Chemical Oxygen Demand (COD)
Chemical Oxygen Demand (COD) and Biochemical Oxygen Demand (BOD) in Stormwater FAQs
Chemican oxygen demand (COD) and biochemical oxygen demand (BOD) – a slightly more refined measure of water quality constituents than COD – measures the amount of oxygen that would be required to fully break down the organic components that can be biologically degraded in water. COD and BOD are measured in mg oxygen/L of water. COD is always equal to or greater BOD. The ratio of BOD to COD is the percent of the organic materials in water that can be degraded by natural micro-organisms in the environment. Dissolved oxygen (DO) is a measure of oxygen dissolved in water.
High COD/BOD levels in stormwater runoff are cause by the residual food and beverage waste from cans/bottles, antifreeze, and emulsified oils from industrial food processing and agricultural activities. As most forms of COD are water soluble, this pollutant spreads easily via stormwater to waterways.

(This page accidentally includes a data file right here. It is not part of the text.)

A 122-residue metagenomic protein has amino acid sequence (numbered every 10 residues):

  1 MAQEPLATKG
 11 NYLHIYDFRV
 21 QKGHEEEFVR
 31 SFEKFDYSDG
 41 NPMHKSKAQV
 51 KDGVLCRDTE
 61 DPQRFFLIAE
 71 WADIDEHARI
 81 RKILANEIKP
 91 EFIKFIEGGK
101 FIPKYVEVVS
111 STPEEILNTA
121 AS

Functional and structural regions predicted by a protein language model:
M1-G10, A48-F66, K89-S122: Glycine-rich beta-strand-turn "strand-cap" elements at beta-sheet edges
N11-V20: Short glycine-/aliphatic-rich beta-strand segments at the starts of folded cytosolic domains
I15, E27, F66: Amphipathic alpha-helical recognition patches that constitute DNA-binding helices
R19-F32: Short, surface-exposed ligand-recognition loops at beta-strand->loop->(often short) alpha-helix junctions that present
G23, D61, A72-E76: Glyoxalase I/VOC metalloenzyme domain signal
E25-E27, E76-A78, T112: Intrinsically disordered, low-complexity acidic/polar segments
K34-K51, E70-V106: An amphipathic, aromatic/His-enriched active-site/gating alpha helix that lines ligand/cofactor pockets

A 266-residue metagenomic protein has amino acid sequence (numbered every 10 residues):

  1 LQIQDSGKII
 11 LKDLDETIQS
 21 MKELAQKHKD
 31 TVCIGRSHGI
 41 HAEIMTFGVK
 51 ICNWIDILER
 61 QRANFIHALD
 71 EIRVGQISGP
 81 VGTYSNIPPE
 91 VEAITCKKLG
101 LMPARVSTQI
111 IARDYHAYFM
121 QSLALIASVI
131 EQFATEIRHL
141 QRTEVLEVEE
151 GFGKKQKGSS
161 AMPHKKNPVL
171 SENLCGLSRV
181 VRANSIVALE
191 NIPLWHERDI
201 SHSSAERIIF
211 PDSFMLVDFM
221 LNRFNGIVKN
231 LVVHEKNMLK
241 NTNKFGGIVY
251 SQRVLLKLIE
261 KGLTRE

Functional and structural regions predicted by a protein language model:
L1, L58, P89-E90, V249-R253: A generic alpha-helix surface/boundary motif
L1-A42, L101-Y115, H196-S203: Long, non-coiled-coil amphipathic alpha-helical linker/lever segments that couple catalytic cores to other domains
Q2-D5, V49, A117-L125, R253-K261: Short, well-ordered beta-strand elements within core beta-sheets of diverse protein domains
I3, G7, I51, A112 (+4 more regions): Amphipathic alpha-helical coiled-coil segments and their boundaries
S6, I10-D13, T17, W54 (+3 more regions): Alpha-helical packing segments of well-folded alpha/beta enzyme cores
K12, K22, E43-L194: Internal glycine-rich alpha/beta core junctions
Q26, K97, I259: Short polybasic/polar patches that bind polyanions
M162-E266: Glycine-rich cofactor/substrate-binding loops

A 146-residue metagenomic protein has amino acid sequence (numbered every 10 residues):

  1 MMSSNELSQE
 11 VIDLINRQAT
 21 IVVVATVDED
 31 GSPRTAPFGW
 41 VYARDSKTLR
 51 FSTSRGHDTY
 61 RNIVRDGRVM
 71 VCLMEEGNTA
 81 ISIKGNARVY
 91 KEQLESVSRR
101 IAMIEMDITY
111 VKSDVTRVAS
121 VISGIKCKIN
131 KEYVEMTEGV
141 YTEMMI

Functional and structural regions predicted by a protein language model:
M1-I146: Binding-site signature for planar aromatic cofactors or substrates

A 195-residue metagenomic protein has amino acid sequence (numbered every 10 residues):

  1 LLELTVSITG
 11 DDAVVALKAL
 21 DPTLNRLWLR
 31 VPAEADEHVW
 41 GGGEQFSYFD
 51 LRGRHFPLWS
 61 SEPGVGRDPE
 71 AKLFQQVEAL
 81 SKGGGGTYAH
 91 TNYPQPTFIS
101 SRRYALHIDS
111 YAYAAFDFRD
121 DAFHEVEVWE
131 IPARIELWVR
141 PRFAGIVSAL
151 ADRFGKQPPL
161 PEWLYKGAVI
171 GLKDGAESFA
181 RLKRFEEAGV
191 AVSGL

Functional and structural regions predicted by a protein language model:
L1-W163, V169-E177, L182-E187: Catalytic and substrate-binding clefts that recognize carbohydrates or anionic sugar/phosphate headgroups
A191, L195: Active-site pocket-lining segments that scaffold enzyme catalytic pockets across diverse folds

COD / BOD should be removed from stormwater because high levels in waterways often correlate with threats to human and wildlife health through toxic algae blooms, and bacteria from organic wastes and seafood contamination. [ii]
High COD / BOD levels also decrease the amount of dissolved oxygen available for aquatic organisms. Low (generally under 3 mg/L) levels of dissolved oxygen, or “hypoxia,” causes reduced cell functioning, disrupts circulatory fluid balance in aquatic species and can result in death of individual organisms[iii], as well as large “dead zones” in the waterbody.[iv] Hypoxic water can also release pollutants stored in sediment.[v]
In most applications, chemical oxygen demand (COD) and biochemical oxygen demand (BOD) can be reduced using passive media filtration and/or polishing. StormwateRx offers enhanced and advanced stormwater treatment systems to remove COD. The Aquip passive media filter and the Purus polisher combined offer an advanced level of COD removal from stormwater prior to discharge to help facilities meet benchmarks or NALs. Learn more about our stormwater media filtration and polishing technologies. Save